- Develop and execute ongoing approaches for mapping and engaging with cross-border ecosystem actors. Map cross-border ecosystems as a foundation for identifying and pursuing opportunities for strategic cross-border innovation, and develop a replicable and adaptable approach to continuous engagement that is consistent with relevant OECD instruments.
- Conduct cross-border activities using iterative practices and continuously learn from and communicate about them. Adopt a cross-border approach that allows for iterative adaptation and provide conduits for lessons learned and stakeholder feedback to be continuously considered and folded into activities. In addition, maintain open up two-ways channels of communication by consistently and openly reporting intentions, progress and setbacks, and allowing stakeholders and the public to provide input.
- Ensure cross-border initiatives are designed with scalability in mind, and establish a pathway for implementation and scaling. Consider scalability from the outset when embarking on cross-border innovation efforts and weave critical elements into the design of initiatives. Ensure a pathway to implementation by having processes and infrastructure in place that enable cross-border innovation efforts to be introduced incrementally to other parts of the system.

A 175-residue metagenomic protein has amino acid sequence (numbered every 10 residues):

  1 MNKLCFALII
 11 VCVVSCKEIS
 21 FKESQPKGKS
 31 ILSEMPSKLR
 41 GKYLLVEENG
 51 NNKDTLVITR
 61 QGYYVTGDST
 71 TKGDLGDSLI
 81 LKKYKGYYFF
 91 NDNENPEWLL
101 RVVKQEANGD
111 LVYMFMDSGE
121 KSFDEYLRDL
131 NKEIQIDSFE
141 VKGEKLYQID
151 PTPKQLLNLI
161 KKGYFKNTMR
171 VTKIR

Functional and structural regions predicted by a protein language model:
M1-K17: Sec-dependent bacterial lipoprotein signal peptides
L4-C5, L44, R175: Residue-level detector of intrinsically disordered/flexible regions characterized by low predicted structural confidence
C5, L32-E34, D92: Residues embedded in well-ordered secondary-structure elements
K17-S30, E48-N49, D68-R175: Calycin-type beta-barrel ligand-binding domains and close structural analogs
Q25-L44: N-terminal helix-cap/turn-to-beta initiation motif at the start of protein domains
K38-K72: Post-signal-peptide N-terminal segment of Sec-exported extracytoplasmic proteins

- Implement formal mechanisms to surface ground-up insights and experiment across borders. Intentionally and explicitly explore different types of cross-border mechanisms for surfacing ground-up insights and conducting experiments (e.g. citizens’ assemblies, open challenges, crowdsourcing and collective intelligence opportunities, testbeds).
While it is not possible to develop a recommendation to simply “build a culture of innovation and experimentation supporting cross-border innovation”, carrying out these five recommendations, coupled with the recommendations provided in the first report, and in alignment with the principles in the OECD Declaration on Public Sector Innovation, will over time help strengthen such a culture.
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Surfacing Insights and Experimenting Across Borders